Q: Should I care for my teeth differently while I'm pregnant?
A: Good oral hygiene is very important during pregnancy, not just for your own health but for your baby's too. During pregnancy, increased levels of the hormones progesterone and estrogen boost circulation, which can cause red, swollen or bleeding gums and increasing the likelihood of plaque buildup. If you're less than vigilant about brushing or flossing, you could develop gingivitis or periodontitis (a more serious form of gum disease), which can cause bone loss over time.
More and more research shows that having oral health problems during pregnancy can also affect your baby's well-being. One study found that women with periodontal disease are four to seven times more likely deliver their babies prematurely than women with healthy gums.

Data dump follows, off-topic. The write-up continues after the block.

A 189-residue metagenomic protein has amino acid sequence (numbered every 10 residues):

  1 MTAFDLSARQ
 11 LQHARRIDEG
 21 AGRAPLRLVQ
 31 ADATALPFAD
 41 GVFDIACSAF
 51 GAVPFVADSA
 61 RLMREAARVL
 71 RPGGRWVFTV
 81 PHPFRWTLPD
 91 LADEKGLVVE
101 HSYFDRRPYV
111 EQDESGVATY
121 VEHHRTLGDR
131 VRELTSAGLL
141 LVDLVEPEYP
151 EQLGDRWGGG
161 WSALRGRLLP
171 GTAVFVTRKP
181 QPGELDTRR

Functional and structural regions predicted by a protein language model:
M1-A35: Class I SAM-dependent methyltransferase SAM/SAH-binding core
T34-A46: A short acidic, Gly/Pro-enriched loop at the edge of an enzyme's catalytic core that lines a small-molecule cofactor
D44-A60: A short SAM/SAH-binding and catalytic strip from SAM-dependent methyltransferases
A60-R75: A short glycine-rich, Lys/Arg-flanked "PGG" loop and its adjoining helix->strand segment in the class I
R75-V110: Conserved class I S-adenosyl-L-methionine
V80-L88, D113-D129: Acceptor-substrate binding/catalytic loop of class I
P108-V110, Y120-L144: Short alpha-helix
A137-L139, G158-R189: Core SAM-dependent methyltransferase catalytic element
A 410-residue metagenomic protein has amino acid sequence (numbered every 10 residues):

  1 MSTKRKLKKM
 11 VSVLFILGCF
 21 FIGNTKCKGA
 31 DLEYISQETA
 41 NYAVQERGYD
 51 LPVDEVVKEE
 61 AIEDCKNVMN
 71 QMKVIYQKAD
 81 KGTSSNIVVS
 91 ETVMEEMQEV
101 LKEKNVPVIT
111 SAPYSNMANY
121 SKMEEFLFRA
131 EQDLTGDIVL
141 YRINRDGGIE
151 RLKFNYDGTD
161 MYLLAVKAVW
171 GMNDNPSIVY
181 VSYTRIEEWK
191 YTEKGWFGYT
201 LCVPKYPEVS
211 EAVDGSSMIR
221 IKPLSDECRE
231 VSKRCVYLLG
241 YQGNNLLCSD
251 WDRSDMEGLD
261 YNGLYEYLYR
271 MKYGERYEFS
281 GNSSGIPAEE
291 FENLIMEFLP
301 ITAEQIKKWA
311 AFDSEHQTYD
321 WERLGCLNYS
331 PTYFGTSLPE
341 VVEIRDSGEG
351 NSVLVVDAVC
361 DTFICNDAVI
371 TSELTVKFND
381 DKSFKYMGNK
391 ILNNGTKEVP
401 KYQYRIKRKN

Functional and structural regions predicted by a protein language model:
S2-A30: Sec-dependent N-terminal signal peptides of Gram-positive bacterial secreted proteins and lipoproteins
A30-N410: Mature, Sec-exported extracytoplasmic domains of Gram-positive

Here's the best way to care for your pearly whites while you're pregnant:
- Brush and floss at least two or three times a day.
- Switch to a softer toothbrush if your gums bleed.
- Don't skip your annual dental checkup. Try to have an exam before you plan to become pregnant or time it during your second trimester. If you're already prone to gum problems, you may need to see the dentist for more frequent pro teeth cleanings.
- Make sure your diet includes plenty of calcium and vitamin C, which help keep your chompers strong. (Taking a prenatal vitamin and calcium supplement should give you enough of these nutrients.)
- Steer clear of teeth-whitening kits and toothpastes while you're expecting. These products contain peroxide, which may be harmful to your baby.